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Music on the Mountaintop Expands to Three Days

Editor’s note: A prior version of this story stated that Music on the Mountaintop had record-breaking attendance this year. Freelance reporter Megan Northcote alerted High Country Press this morning that the attendance figures she received were inaccurate. The story has been corrected to reflect this.

By Megan Northcote

This year, despite Friday afternoon thunderstorms, an estimated 6,500 fans jammed out at the three-day music event from Friday, Aug. 24 to Sunday, Aug. 26. Photo by Megan Northcote

Aug. 27, 2012. Festival goers didn’t have to worry about drug arrests last weekend at the fifth annual Music on the Mountaintop, held for the second year at Grandfather Mountain Campgrounds in Foscoe.

In light of the 160 drug arrests at the Gnarnia Music Festival on Beech Mountain a couple weeks ago, local law enforcement turned out to ensure festival goers could enjoy pure, clean entertainment. 

“This is a great family friendly atmosphere, it’s not what happened at Beech Mountain a couple weeks ago, it’s totally opposite,” Billy Herring, Music on the Mountaintop event liaison said. “We’re a community oriented event that people want to plan vacations.”

This year, despite Friday afternoon thunderstorms, an estimated 3,000 people jammed out at the first ever three-day music event from Friday, Aug. 24 to Sunday, Aug. 26, Chad Shearer, public relations coordinator for the event said. Surprisingly, last year, the festival lasted only two days, attracting about 6,000 fans.

Friday and Saturday night evening performances also made their debut at the festival this year, featuring festival hosts Railroad Earth, one of the nation’s biggest bluegrass and rock bands. On Sunday afternoon, in honor of Woodie Guthrie’s 100th birthday, Railroad Earth led the Super Jam closing performance along with Grammy award winning bluegrass king Sam Bush, and acoustic flat-picking guitarist Larry Keel.

 “We have some of the largest, most accomplished artists in the world that love to keep coming back. They call us wanting to come back,” Herring said. “That’s a lot to be said because there’s a glut of festivals. I think they see that we work hard from the ground up. We’re not a corporate machine. We’re true to ourselves.”

Return festival goers agree the festival location, nestled in a valley surrounded by Grandfather Mountain, provides a scenic, more intimate atmosphere than bigger festivals in the area, such as Bonnaroo, Merle Fest, and Floyd Fest. 

The festival keeps getting bigger, this year including VIP, Summit VIP and all-inclusive ticket options, music workshops, daily yoga classes, cabin rental options, and new onsite and offsite parking and shuttle options.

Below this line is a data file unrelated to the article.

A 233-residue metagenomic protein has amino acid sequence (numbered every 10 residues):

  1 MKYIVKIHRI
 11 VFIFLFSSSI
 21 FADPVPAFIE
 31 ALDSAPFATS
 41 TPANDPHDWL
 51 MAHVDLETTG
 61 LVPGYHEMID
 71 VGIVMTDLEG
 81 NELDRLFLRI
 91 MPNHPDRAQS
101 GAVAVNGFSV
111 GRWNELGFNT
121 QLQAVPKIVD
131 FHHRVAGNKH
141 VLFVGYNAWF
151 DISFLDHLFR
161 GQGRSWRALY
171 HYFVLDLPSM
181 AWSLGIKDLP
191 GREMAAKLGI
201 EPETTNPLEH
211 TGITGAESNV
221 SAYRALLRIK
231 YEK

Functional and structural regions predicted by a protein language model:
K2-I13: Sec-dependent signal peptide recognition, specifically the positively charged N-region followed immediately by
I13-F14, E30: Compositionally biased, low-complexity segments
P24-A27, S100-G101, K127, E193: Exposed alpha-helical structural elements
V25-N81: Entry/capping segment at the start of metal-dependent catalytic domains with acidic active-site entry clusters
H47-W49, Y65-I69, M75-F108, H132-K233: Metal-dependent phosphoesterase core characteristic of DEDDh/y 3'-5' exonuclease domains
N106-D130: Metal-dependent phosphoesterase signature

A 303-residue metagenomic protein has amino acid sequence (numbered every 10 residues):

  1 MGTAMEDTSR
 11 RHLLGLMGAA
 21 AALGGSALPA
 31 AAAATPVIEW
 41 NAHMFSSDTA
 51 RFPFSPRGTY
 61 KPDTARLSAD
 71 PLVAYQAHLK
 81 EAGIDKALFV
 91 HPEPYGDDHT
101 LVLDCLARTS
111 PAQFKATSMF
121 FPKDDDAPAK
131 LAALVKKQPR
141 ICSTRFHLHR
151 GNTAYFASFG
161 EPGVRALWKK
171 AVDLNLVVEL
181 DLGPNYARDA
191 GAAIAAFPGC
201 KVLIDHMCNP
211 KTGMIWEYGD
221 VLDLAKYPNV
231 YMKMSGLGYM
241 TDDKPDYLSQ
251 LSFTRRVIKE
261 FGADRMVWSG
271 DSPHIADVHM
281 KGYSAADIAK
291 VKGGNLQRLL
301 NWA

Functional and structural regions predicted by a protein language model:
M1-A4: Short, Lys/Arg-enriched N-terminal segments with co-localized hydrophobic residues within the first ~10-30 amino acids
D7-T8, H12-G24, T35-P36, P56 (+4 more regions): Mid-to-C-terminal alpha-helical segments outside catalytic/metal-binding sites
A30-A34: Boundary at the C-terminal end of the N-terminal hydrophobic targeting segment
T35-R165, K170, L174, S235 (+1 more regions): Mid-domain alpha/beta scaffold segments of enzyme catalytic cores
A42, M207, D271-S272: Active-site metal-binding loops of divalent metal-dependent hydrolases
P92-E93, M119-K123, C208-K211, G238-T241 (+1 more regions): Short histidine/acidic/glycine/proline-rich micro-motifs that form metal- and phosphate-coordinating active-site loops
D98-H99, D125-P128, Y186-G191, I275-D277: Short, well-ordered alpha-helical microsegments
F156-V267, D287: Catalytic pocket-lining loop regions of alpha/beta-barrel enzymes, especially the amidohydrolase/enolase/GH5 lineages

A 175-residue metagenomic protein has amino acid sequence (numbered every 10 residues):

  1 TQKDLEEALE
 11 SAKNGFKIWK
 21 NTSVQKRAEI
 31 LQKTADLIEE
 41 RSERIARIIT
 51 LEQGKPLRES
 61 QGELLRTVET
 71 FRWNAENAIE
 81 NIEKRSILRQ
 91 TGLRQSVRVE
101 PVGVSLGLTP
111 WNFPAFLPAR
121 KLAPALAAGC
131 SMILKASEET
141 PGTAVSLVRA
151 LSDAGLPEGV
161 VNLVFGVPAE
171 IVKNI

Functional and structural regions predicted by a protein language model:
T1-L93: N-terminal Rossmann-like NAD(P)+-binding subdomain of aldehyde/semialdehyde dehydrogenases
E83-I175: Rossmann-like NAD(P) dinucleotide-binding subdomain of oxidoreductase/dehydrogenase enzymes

Yet, festival organizers know when to scale back. Instead of three main performance stages, this year only featured one, Herring said, citing cost of production and management as reasons for the downsize.

One stage at the High Country Fairgrounds in Boone is exactly how this festival began in 2008 when Jimmy Hunt, a former entrepreneurial student at Appalachian State University, recognized the need for a centralized musical event in Boone. 

 The first year was more of a local event, featuring local acoustic acts, but has quickly expanded to more eclectic acts such as the Holy Ghost Tent Revival and Dirty Dozen Brass band.

“In five years, I’ve seen it grow from a great local event to something that’s nationally recognized,” Herring said.  “People think if you’re going to a festival in the mountains, it’s all going to be bluegrass music. I think it’s important to keep reaching out to new artists, and give young artists a chance to showcase some of their talents.”

One of these bands, first appearing at the festival this year is Monroeville, an all male, six member progressive bluegrass and acoustic country band, who burst onto the music scene in Aug. 2010.

When invited to open for this year’s Saturday festival, lead vocalist and mandolin player Matthew Munsey eagerly jumped at the opportunity the band to share their sound, which he described as “newgrass,” with a bigger audience.

“We come from a bluegrass background,” Munsey said. “Bluegrass has kind of had its share of closed minded traditionalists. And there’s nothing wrong with that because we appreciate and play that as well. But we also like to stretch beyond that. It’s nice to be able to experiment a little bit. People here [at Music on the Mountaintop] are very open for that, especially the younger audiences.

Saturday morning’s performance was “the best ever” for Monroeville, mainly because of the audience’s energy, Munsey said. The band was also highly impressed with their sound crew at the festival, which allowed them, for the first time, to use pick-ups in their performance to amplify their sound.  

Monroeville also performed in the Superjam Sunday afternoon, entertaining the crowd by using the dobro guitar to imitate car noises.

By this November, Monroeville will release their first full-length album featuring 13 original songs written by the band.  

But Music on the Mountaintop is not all about the music. As Hunt said, it’s just as much about supporting the community.

Appalachian Voices, a nonprofit in Boone committed to fighting mountaintop removal was selected the lucky recipient of a portion of the proceeds from the festival.  

Keeping in line with the festival’s sustainability initiative, the Sustainable Energy Society, known better as the ASU Solar Club, returned as a vendor for the third year to dispose of all festival trash. For next year’s festival, the society aims to provide all festival vendors with their own recycling containers and hopefully harness solar panels to power the main music performance stage.       

Photo Gallery
Photos by Megan Northcote

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